Series Interview: Sean C. Rice

Are you self-taught or university/college/photography school taught?

I went to Art Center College of Design in Pasadena, I majored in Photography with the unimaginable attempt at a minor in illustration.


When did you take your first photograph, film, video, art, character, animation, etc.

I struggled through grade school with depression, bullying, and horrible ADD, and I found release in drawing. I had a teacher in 5th grade that saw my potential and that was when the flame for passionate expression was lit, especially after I won the student art show.


Why did you choose your craft, what led you to it?

I tried to get into Art Center as an illustration major, but the technical aspect of my drawings was sub-par.  While in Jr College at PCC, I accidentally signed up (back when you entered course codes over a telephone) for a photography class. I showed up, found out it was a photography class, and just went with it. I was so curious about the magic that happened between pushing a button on a camera and that turning into an image on a piece of paper. All it took was for one image to appear out of nowhere and I was hooked, I gave up illustration because I had zero patience for drawing an idea I had when all I had to do was recreate it in a photograph.


What is your greatest professional achievement?

Having an image I created for Red Bull painted (by 12 people over 2 weeks) as a 185 foot mural on the side of a building in downtown LA. They came to me with an initial idea of soccer player Neymar Jr. was standing on the 4th street bridge, in downtown LA, with 4 transparent players behind him and (an overhead view of) the city of LA rising up completely parallel to his back. It was thought that it couldn’t be done, and with a couple hundred photographs from a drone and hours of retouching we made it happen.


Who is/was your greatest mentor?

My greatest mentor was photographer James Fee, I worked with him at the height of his career when he was the only living photographer that Getty purchased an entire collection from, to his down fall, alcohol induced rages, attempted suicides, and his last days in a bed. He believed in me, he taught me everything he knew, and I wanted to be as good as he was. He’s the first artist whose work I felt I actually understood.


Could you describe how you create your imagery/art? What do you look for?

For me every photograph/commercial/documentary starts with 3 things, Who, Where, Why. That’s what you need to tell the story.

Who is the star and who is your audience? Where does your story take place? and Why does it take place there?

Answering the why provides you with that little extra “hook” you need to separate you from someone else telling that exact same story. I try to get 95% of this accomplished before the image has even been taken. This allows me to get the client exactly what they are looking for as well as leave room for a little magic after their expectations have been met.

Problem-solving in preproduction only leads to a successful outcome. By answering all the questions that may come up before the shoot (controlling all the things you can control) the more likely you are to execute a successful story, and by doing so the tiny little amount of extra time you gain from preparation, you can then explore alternate creative options/solutions you might not have otherwise thought of without actually having been in that situation in person.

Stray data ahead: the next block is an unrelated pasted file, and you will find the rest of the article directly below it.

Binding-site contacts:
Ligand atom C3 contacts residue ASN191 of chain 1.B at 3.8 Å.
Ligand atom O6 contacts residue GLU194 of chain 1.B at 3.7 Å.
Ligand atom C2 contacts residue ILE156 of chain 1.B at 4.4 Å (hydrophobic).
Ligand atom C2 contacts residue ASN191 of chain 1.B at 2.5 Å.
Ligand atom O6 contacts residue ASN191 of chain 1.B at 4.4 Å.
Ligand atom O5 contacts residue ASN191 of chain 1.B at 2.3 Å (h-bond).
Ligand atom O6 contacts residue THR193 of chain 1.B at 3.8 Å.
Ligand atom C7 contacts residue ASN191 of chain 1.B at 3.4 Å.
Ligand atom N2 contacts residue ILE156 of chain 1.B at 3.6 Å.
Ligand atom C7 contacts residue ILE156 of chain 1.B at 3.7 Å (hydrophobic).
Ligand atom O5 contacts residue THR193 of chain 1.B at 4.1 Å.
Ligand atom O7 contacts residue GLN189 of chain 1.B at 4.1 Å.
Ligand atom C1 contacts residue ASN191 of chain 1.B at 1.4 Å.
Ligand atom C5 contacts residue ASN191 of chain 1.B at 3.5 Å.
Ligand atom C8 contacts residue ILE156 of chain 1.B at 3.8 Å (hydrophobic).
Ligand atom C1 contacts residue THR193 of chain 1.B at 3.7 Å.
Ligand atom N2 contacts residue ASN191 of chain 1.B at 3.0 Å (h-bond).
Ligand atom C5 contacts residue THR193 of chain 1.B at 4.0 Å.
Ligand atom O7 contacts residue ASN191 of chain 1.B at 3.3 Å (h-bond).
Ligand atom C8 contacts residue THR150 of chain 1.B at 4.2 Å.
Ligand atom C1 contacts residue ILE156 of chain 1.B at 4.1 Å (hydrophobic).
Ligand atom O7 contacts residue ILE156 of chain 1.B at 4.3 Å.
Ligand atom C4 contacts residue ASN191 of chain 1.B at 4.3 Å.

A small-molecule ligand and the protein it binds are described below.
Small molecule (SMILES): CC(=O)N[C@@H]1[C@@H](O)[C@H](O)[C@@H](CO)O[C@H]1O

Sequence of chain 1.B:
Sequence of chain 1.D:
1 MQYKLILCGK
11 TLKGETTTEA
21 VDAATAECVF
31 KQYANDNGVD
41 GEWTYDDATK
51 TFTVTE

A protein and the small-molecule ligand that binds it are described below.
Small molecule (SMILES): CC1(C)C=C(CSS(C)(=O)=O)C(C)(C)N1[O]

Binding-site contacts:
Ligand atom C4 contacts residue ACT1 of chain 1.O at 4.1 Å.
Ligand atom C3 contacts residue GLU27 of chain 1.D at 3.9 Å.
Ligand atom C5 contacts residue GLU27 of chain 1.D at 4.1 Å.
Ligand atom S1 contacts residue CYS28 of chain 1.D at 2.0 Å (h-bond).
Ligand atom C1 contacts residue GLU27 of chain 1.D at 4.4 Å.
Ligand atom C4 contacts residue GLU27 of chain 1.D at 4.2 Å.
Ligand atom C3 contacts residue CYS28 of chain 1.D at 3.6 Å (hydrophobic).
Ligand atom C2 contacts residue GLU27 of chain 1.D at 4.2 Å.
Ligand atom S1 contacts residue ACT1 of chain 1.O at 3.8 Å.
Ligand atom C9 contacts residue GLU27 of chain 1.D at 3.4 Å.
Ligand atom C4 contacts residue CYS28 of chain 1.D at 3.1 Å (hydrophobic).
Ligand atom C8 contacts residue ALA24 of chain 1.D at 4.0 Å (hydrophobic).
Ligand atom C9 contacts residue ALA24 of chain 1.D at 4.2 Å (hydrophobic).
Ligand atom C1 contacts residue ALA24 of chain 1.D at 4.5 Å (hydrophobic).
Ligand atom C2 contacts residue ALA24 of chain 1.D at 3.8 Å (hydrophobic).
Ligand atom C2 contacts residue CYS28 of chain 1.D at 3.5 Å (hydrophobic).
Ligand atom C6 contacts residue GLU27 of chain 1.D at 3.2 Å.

What is the ideal relationship for you with your clients?  

Lots of communication and teamwork. Through conversation and dialog, the possibility for a successful outcome only becomes increasingly inevitable. The client is the heart and soul of the entire operation. They give birth to ideas and my job is to bring them to life. When they can comfortably communicate their wants, needs and desires through a free-flowing stream of consciousness supported by vibrant collective teamwork, we can execute creative solutions and unimaginable problem solving that typically leads to a satisfying end product. When they are content with the final outcome… That is where I find nirvana. I’m so grateful that I am afforded the opportunity of generating an income doing this type of work. If I could survive solely on client feedback, and only that alone, it would make the creative process that much more enjoyable.

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What are some obstacles you’ve faced and how have you overcome them?

Last December I was awarded the opportunity to shoot the new 86 for Toyota. They wanted to shoot (car to car) at Mount Wilson, CA to achieve that European Swiss Alps look. On three occasions we had our permits rejected by the State due to wild fires, and no longer had the option to shoot the car there. I went up to Mount Wilson with an assistant and an older model of the same car, I shot the location with the car (FPO) and then shot the HERO car (transparently layered in Capture One for alignment) at an airport in the open shade of an airplane hangar. This gave me more control over lighting the car and I even brought in a bunch of Christmas trees to reflect into the sheet metal to match the environment the car was going to be dropped into.